We are way from tomorrow afternoon ( Thursday ) till Sunday evening so I can only do the exercises again on Monday. Bummer cause I was busy for a while and did not do them at all then. I have done the exercises daily for about the last week or so.

    Maybe I'll end up singing under the shower.

  11. #116
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    Funny thing

    Well you may remember me saying that my wife has an excellent ear...much better then mine. However I let her do the lightening round last night on her own ( whilst I was at college ) and by her own admitance she made a few mistakes.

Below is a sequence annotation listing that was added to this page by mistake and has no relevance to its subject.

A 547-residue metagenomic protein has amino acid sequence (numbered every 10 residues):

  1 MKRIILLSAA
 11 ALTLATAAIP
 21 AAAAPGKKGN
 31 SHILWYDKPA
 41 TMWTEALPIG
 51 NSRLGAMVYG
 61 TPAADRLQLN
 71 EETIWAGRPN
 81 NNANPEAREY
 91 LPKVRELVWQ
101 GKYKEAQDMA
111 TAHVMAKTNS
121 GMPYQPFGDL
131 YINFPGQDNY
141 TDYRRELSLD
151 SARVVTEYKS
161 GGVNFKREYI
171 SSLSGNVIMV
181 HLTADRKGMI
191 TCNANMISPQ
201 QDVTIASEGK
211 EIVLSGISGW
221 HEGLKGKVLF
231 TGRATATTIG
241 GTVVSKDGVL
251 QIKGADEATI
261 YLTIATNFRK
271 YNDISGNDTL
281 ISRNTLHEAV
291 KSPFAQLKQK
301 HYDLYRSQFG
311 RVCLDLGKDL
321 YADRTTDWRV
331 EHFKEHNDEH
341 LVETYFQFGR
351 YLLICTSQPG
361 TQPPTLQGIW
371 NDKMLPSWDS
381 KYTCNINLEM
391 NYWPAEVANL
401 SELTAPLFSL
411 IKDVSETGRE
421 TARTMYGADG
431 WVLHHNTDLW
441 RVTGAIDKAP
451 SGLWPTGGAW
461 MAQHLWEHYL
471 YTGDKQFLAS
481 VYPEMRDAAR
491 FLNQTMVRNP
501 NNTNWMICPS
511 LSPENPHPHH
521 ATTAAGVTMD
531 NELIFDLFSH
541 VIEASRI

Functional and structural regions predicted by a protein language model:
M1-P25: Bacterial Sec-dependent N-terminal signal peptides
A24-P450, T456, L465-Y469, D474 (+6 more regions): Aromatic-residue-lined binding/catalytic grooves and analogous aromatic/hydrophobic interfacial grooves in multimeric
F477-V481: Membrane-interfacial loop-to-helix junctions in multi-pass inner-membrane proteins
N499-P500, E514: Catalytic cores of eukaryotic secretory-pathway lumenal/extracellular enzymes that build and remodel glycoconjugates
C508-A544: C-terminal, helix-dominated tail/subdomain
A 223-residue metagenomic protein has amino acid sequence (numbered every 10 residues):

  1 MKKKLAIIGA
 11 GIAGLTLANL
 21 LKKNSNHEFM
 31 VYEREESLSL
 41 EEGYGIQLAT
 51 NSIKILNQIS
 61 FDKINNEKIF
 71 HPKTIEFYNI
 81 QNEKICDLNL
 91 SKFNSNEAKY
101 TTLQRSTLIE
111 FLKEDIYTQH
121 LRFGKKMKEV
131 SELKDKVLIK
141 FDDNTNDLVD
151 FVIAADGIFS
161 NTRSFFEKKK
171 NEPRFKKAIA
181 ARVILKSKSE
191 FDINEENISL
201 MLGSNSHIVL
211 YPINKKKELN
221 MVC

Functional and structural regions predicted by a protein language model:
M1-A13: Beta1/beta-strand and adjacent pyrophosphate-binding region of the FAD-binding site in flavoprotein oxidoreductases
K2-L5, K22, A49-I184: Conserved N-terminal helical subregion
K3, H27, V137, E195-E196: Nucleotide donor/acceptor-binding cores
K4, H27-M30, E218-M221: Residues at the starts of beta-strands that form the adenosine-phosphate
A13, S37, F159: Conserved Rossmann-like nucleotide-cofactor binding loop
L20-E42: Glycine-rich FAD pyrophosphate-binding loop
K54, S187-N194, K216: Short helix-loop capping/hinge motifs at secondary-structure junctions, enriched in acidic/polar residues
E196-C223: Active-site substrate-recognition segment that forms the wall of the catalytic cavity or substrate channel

We tested each other on Harmonic P5, P4 lightening rounds on acoustic guitar and I got more right then she did !!

    I am really going to pump my ear today so that it can have a good break over the weekend.

    How is everyone else doing whether its PP or RP ??

    Have a nice weekend all.

  12. #117
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    nice topic you got here

    i have a question 4 u guys, during the first excerizes David instructed in his lessons, when u were listening the way he told u to lesson.. did some of you guys expereince a strange sound replacing the sound of the note, for example if u were on "G" and ur meditating on it, do u notice a sudden change of sound everyonce in a while? not a change of tone but the sound becomes a little wierd at least to me it did.... btw it only happenes if i'm repeating a single note, or chord (to unlock) over and over again..